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Grenada/St. Vincent-Grenadines

The Grenadines


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The GrenadinesPIP 2000

The Grenadines is teeming with marine life. Coral reefs fringe the islands and extend up to beds of sea grass, pristine sandy beaches, and into mangrove communities. Much of the ecologically and economically valued biodiversity that swim throughout the Caribbean is thought to have originated in the Grenadines. The Grenadine’s unique ocean currents and abounding coral reefs support a “nursery” of fish, coral, and reef organisms that migrate to the area from the coastlines of South America, Central America and the rest of the Caribbean.

did you know

Before established as a Marine Park, the Tobago Cays were always privately owned. They were sold to the government of St. Vincent & the Grenadines based on the contingency that no commercial activity would ever be allowed and a National Park be established.

Lake Grand E'tang

Lake Grand E'tang © James Dion/RARE

 

site profile

total area protected:
14,810 acres
map of site

ecoregion:
Bahamian Antillean Mangrove, Caribbean Shrubland, Lesser Antillean Dry and Windward Islands Moist Forest

partner organization:
YWF-Kido Foundation

Ecological Importance

The Grenadines are home to numerous species of sea birds and migratory birds. Species of birds found only on this chain of islands include the Lesser Antillean tanager, whistling warbler, Grenada flycatcher and St. Vincent parrot. Critically endangered leatherback and hawksbill sea turtles also find refuge in the protected areas of the Grenadines.

Threats

Many human activities continue to jeopardize the health of the Grenadines ecosystems, including “slash and burn” deforestation, agricultural runoff, overgrazing, sand mining, and poaching. Fishing threatens the area, not only by over fishing, but mangrove harvesting for boats and uncontrolled anchoring. The area continues to be subject to unregulated tourism activities in the form of coastal development, including marinas and golf courses, and off shore cruise ships. Pollution has become such a problem that swimming has been cautioned in many areas.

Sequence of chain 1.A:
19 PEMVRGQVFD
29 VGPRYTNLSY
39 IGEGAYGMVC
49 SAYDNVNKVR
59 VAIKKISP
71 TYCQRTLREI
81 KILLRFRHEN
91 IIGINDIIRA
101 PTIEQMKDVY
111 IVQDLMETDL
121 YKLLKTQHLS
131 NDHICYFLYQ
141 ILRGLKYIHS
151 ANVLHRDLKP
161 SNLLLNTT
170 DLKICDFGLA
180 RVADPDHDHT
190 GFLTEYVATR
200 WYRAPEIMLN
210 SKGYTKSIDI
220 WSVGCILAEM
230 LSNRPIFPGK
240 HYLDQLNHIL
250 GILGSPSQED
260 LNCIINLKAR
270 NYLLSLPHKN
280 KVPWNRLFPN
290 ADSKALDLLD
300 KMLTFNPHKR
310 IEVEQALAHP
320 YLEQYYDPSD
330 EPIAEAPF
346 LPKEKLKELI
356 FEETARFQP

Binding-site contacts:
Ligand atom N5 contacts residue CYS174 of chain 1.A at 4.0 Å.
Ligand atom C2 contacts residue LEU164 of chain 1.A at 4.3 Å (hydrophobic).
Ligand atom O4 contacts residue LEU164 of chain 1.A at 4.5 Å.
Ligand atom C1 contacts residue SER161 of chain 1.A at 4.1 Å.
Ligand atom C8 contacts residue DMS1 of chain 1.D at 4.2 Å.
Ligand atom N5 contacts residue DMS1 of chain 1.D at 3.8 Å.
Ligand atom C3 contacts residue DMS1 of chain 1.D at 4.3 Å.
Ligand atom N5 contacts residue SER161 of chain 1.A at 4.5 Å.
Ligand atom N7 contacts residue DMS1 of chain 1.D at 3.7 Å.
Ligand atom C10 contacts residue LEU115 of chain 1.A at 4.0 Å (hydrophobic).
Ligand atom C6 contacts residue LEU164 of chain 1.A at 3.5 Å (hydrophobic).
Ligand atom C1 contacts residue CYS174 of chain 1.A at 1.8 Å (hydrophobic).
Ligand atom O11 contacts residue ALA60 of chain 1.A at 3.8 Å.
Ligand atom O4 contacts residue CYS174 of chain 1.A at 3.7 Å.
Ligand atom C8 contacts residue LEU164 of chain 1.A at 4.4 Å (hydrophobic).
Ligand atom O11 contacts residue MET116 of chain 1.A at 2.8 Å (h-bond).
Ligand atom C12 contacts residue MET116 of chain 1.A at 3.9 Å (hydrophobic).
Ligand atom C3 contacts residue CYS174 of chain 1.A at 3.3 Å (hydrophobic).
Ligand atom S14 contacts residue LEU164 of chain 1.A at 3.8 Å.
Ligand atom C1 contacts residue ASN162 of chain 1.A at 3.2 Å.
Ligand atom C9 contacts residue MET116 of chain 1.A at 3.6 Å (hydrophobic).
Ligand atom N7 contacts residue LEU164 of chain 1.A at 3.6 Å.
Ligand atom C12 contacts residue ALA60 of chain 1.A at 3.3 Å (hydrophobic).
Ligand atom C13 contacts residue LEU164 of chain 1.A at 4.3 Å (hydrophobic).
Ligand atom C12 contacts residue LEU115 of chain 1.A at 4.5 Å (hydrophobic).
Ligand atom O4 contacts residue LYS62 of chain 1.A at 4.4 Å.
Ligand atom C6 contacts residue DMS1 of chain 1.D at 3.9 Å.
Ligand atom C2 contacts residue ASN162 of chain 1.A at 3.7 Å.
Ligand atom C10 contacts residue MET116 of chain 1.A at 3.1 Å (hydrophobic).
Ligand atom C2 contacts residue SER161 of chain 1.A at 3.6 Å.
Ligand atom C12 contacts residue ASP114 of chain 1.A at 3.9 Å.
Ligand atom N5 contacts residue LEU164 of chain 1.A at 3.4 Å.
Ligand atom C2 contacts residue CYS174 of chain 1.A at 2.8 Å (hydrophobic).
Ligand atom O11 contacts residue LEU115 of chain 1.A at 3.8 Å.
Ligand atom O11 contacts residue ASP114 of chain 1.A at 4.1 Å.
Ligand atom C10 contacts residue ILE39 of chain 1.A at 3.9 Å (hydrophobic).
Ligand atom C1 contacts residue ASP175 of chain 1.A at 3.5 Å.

A Strategy of Success

PiP began working in the Grenadines in 2002, with an eco-regional approach and targeting specific priority areas to create a system of Marine Protected Areas (MPAs). Tobago Cays National Park and Sandy Island MPA were chosen as the sites to begin the process of site consolidation and conservation. Tobago Cays, the only legally declared MPA in St. Vincent and the Grenadines, had strong community support yet lacked the resources and political support for conservation, especially in regulating tourism development. Sandy Island, on the island of Carriacou in Grenada, demonstrates the difficulty with MPAs in Grenada when the government cut the budget for MPAs. Secondary sites were later selected in Grenada at Woburn & Clark MPA and Moliniere MPA – these are areas that will receive a smaller level of support to prepare them for eventual inclusion in the system of MPAs.       

PiP has worked at strengthening the conservation capacity of the Fisheries Department in each country at the specific MPAs and across all sites. PIP has also focused on establishing relationships with local environmental organizations, local communities, and biological and socio-economic experts in the area. PIP began supporting groups like the Mayreau Environmental and Development Organization (St. Vincent), YWF-Kido Foundation and Carriacou Environmental Committee (Grenada), and Grenada Community Development Agency (GRENCODA). Ocean Spirits, in Grenada, has developed a web-based environmental education tool to be used in schools across the Grenadines. PiP has also provided kayaks for Kido’s turtle monitoring project so that the beaches could be patrolled by water rather than dangerous inland routes. PiP plans to coordinate with local communities to develop ecotourism strategies and environmental education strategies targeting schools and policy makers.

PiP uses Conservation Area Planning to identify the threats and priority areas in the region to add to the MPA system. PiP will be working in the Grenadines until 2007 with the goal of creating two declared, functioning MPAs with adequate management and partnership support to serve as models for the greater Marine Protected Area System.

Read more about the Grenadines...

YWF-Kido Foundation

Grenadana/St. Vincent & the Grenadines Partner Organizations

The Nature Conservancy in the Grenadines